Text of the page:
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Remember when the bar description “dive” was derogatory?

A dive was a place you didn’t want to bring a date. It was a place with dark corners, cheap rye and the omnipresent possibility that, if you looked at the wrong guy the wrong way, you might get a pool cue cracked across your head. But those days have softened. Dangerous taverns still exist, but the term “dive” has been weakened by a Pabst-toasting generation that has renewed appreciation for clandestine barrooms, one featuring minimalistic menus and manageable prices. Now, the dive is desired.

West Seneca’s Blue Wall is definitely one of these suddenly preferred destinations.

The nondescript Seneca Street bar – hidden in plain sight just over the South Buffalo border – has been offering blue-collar beer-and-a-shot fare under its current owner for the past 10 years. Its relative anonymity changed in August when popular men’s magazine Maxim honored the locale as its “Dive Bar of the Month.” A quick drive past its log-paneled exterior and illuminated blue sign won’t generate much interest. (Actually, you could miss it. I did.) But, once you walk through its front door and find a bar stool amid its neighborhood clientele, you’ll understand how the Blue Wall earned national recognition for its dive-tastic presence and presentation.

First comes the presence. Its barroom – whose appropriately blue-bricked left wall joins others that appear to consist of Lake Erie driftwood – welcomes patrons into a low-key, local tavern environment. Classic Genesee beer signs join Yankees and Red Sox emblems around the front area’s dart boards and pool table, which hosts coed league play on Tuesday and Thursday nights. Walk past the bar’s wooden stools, NHL Ticket-hosting flat-screen televisions and flip-page jukebox to the dining room. Lined with booths and secondhand tables, the intimate space welcomes lunch and dinner customers eager for a deep-fried taco ($4.25), Blue Wall burger ($6.95) or its buy-one-get-one Friday night fish fry ($10.95). And, as a bonus, diners can enjoy such deals surrounded by a hodgepodge of celebrity photos, including such luminaries as John Wayne, Ronald Reagan (the actor) and Stooge outcast Samuel Horowitz – also known as Shemp Howard.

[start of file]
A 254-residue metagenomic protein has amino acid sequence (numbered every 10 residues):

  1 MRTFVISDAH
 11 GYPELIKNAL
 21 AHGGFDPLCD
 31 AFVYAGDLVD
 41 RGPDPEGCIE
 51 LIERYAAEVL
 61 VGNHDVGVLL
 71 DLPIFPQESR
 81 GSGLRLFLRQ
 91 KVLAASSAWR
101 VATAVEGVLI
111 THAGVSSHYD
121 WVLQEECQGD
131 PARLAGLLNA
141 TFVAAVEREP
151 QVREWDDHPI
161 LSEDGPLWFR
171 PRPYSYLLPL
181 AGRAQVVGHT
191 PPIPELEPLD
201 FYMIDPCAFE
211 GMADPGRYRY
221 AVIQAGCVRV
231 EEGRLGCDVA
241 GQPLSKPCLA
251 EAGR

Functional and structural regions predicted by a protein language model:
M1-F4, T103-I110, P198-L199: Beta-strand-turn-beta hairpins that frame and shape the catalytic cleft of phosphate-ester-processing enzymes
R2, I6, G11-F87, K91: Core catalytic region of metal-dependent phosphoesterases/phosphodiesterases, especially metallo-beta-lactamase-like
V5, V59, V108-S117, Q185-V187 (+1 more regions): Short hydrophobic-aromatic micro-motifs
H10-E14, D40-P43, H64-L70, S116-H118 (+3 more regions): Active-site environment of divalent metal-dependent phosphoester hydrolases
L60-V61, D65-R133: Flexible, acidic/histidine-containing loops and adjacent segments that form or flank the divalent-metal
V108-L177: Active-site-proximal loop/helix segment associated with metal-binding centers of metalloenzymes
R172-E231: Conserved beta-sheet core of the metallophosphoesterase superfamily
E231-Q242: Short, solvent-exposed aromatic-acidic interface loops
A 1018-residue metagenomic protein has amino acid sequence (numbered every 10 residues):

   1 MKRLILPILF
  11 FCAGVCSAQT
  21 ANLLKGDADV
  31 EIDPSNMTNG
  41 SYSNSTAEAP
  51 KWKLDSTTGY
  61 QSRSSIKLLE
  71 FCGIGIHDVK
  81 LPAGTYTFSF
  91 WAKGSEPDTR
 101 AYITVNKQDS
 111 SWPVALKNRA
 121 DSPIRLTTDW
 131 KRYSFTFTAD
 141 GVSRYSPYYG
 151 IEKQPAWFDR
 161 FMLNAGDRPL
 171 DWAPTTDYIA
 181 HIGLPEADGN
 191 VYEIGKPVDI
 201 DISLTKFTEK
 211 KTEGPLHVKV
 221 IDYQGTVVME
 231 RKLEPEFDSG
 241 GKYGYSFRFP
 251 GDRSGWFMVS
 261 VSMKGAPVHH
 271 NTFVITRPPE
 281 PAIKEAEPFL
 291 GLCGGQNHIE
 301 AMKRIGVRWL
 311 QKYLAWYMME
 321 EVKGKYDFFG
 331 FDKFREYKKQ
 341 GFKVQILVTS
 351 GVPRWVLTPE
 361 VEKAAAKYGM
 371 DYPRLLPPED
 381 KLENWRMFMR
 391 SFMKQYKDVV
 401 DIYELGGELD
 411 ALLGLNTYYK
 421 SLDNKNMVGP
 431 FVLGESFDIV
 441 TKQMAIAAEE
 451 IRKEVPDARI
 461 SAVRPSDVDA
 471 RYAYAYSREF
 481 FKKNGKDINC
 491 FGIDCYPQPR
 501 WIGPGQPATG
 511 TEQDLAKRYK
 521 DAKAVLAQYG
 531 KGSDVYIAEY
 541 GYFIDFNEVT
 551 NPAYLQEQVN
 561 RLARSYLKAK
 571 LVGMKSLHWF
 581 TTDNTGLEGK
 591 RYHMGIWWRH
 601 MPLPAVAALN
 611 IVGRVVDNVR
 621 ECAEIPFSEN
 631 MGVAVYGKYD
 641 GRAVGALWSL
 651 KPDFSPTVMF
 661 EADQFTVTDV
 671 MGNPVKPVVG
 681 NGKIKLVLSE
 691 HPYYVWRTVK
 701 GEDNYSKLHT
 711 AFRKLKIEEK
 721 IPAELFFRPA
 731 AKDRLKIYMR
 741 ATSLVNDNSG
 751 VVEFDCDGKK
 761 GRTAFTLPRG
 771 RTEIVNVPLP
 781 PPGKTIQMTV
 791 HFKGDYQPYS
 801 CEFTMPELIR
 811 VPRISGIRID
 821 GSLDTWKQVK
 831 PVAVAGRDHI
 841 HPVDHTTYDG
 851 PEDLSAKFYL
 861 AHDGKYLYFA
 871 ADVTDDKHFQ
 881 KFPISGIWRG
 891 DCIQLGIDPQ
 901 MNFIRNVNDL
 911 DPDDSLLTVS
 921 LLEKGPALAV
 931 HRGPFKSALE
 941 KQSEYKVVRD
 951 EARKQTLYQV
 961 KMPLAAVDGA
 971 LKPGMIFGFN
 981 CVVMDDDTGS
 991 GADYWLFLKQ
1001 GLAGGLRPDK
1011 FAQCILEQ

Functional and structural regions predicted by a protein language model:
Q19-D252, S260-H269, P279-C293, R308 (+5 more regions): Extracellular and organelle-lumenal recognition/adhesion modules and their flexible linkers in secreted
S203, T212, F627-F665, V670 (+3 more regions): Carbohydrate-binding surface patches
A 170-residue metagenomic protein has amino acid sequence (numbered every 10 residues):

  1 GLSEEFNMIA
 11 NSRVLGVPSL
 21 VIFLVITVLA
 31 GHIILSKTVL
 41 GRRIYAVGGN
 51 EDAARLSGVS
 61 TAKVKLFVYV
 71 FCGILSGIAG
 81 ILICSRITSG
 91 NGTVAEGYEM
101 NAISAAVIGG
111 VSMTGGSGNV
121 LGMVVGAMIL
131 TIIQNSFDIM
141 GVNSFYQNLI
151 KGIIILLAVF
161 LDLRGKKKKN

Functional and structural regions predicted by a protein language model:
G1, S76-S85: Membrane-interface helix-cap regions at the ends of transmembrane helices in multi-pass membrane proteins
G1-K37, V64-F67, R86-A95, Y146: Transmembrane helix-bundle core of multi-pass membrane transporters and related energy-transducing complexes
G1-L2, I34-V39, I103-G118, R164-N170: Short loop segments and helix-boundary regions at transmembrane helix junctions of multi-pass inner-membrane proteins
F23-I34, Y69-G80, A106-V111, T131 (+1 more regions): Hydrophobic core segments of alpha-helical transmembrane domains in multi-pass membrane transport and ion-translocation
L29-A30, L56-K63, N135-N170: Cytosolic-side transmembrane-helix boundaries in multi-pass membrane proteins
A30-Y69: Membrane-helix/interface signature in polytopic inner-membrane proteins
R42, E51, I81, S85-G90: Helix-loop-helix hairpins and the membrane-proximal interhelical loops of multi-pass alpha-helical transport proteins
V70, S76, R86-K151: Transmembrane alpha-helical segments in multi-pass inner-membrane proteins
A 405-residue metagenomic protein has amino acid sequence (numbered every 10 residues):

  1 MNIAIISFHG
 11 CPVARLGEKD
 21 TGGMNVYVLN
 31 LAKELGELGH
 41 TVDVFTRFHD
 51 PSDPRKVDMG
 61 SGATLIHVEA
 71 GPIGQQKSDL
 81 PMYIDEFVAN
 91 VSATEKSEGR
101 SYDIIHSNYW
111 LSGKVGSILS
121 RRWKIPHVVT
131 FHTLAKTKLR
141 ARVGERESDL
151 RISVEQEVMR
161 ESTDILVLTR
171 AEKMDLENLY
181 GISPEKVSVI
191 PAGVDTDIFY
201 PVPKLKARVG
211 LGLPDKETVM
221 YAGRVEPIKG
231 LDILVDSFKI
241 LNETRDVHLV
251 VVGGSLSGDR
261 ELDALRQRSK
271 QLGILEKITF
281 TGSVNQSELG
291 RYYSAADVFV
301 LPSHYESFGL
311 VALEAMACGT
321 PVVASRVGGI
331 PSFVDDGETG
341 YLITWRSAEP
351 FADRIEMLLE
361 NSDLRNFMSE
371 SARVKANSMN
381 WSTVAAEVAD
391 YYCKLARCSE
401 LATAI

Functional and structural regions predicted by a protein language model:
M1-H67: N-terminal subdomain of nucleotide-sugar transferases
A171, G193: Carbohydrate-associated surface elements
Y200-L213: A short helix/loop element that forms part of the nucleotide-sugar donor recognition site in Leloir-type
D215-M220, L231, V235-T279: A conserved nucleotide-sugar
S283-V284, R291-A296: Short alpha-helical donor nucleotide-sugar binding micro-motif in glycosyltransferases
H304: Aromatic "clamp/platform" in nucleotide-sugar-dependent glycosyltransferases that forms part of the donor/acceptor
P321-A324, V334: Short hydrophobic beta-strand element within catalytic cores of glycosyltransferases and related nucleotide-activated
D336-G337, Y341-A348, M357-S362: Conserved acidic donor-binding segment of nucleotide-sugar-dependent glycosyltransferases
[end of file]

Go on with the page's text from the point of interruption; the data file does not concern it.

But, despite its dive-worthy decor, the Blue Wall’s Maxim close-up was likely earned by its utilitarian and affordable drink presentation within these surroundings. Daily specials – from $2 well drinks on Saturdays to $5 Labatt pitchers and two-for-$3.50 Molson Canadian bottles on NFL Sundays – cater to those who prefer two-ingredient cocktails, domestic beers and retro bar tabs, circa 1993 pricing.

For the white wine lovers who like their selections boxed, good news: $5-a-glass options are available, served ice cold and straight from the spout. And, for those who eschew the swill for a straight warm burn, no problem. The bar’s attentive staff serves Crown Royal-level shots for $3 and, on Sundays, manager-selected options are poured for $1. At those prices, you could buy the house a round with a 20 – and still have quarters left for the Tuesday night billiards league.

Or, save your coins to enjoy more of what the West Seneca locale subtly features on a day-to-night basis. Classic interiors. Friendly clientele. Pre-millennium prices. Is this all it takes to be considered a dive bar in 2013? If so, it’s no wonder the Blue Wall is now designated as one of America’s finest.

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The Blue Wall

Where: 2720 Seneca St., West Seneca (822-2205)

When to go: Stop in for daily lunch specials; after work for nightly drink specials and NHL action; Friday nights for buy-one-get-one fish fry; and Sundays for NFL football.

Dress: Casual, with jeans, New Era cap and an old T-shirt recommended (for men and women).

Price range: Starters, $3.95-$9.95; sandwiches, $3.95-$9.95; fish fry ($10.95); wings, 25 cents on Mondays; drink prices – while always ridiculously affordable – are dependent on the day’s special.

Cash only – no credit cards accepted.

Parking: Lot next to building.